Image provided by: University of Oregon Libraries; Eugene, OR
About The Oregon statesman. (Salem, Or.) 1916-1980 | View Entire Issue (March 25, 1921)
. " -. v . .'v. '. . -- . . -i . - r - . : ;
: "' i '. ,, i , ' " - .'''-'' '
- FRIDAY MORNING, MARCH 25. 1921 ' "
on Follows Charges By
Former Vice Pres
ident BALANCE SHEETS ASKED
Proposed Inquiry Deals .With
Last Year's Dividend
NEW YORK, March 24 Hol
ders; of large blocks ot stock of
the American Smelting and Refin-
A loaf of good Bread con
tains all the elements
that ' guarantee health,
vigor and a satisfied ap
petite. " ' )
Ours is just the sort to
make you realize " thajt
.Bread is Food of Foods
theNmpst sustaining, de
licious and economical
that comes to your table.
There's special Bread
flavor and deliciousness
in every loaf of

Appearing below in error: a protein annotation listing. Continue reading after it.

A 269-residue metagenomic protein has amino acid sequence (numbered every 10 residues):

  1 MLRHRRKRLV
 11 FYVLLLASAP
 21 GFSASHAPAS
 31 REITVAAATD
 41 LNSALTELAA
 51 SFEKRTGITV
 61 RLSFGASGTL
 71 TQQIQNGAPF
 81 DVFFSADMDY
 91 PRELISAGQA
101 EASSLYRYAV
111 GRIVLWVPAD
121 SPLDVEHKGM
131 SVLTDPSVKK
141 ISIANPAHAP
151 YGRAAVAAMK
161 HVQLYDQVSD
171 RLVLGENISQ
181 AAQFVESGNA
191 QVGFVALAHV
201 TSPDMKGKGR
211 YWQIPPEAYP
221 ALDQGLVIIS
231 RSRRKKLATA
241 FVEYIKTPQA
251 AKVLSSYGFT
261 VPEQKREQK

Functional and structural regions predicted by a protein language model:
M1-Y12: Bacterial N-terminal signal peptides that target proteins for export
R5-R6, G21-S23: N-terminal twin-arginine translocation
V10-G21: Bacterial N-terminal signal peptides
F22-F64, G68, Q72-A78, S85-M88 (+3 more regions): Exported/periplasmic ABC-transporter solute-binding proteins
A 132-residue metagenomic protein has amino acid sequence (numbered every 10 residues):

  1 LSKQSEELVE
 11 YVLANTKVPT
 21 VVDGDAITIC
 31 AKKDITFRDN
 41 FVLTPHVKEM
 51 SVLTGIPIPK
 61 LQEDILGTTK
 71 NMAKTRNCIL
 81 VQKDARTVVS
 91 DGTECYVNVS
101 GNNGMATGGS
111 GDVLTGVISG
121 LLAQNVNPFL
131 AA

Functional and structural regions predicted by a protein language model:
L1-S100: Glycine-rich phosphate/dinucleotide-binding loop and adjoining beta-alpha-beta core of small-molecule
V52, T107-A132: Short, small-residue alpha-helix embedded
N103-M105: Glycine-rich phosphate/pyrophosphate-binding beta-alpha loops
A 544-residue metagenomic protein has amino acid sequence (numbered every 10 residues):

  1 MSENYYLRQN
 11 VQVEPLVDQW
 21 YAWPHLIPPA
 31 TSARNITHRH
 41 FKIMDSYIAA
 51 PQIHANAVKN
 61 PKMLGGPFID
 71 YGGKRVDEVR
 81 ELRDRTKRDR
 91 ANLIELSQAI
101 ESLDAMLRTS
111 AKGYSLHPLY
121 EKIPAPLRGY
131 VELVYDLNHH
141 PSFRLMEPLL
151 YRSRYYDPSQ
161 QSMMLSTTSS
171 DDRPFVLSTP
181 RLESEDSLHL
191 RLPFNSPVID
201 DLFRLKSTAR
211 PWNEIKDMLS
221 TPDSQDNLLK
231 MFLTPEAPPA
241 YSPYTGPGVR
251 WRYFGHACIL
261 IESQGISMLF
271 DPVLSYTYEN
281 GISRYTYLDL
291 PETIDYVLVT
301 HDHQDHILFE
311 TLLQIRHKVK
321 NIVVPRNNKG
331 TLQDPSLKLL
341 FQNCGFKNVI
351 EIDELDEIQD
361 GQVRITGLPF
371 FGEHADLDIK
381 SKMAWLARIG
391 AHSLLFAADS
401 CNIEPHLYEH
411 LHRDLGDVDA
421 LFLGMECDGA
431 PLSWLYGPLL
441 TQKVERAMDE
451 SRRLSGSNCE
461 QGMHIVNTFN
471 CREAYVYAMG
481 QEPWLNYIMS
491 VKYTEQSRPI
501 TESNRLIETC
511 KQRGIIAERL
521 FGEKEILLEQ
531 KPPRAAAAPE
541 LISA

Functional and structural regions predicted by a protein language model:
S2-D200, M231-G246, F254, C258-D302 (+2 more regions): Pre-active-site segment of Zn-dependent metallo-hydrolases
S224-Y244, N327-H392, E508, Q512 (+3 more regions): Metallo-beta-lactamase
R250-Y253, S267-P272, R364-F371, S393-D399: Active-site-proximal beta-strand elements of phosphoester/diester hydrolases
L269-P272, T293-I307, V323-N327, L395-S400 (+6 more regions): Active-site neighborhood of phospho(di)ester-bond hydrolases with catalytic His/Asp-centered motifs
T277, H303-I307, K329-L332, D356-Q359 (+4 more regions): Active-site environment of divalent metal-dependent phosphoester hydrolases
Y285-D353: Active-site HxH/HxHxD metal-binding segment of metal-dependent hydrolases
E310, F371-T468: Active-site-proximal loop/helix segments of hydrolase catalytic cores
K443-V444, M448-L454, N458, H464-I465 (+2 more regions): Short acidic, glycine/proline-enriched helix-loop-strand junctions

It's - niade from all-pure
materials which assure
you a loaf of superlative'
goodness : '
Ask your grocer
frfTTIIl sffw 'r-
Silk Floss Mattresses made to your order right before
yoor very eyes at Woodry's Furniture Store, 270 North
Commercial Street, on rr
' 1:00 P. M. v
Come In and See How They 'Are
;'.:...;' . Made: i":.:
40, 43, 50 lb. Silk Floss with Imperial roll edge, best
Art Tick, made to your order at only 50c per pound
one-half of the regular selling price; sold under guaran
tee of $100 and a new mattress free that every mattress
will be as represented.
Seeing Is Believing-.Come and See
R N. WOODRY
New and Used Goods
1 1 in UULUV; DlAlDJiUnn, onuriiu, vawvjw. . ;
lng company hare undertaken an
examination lot the affairs of that
corporation, !it was announced today.-
I ' " J
That action follows charges of
Karl Sellers j a former rice-president,
although the formation of an
investigating committee is said to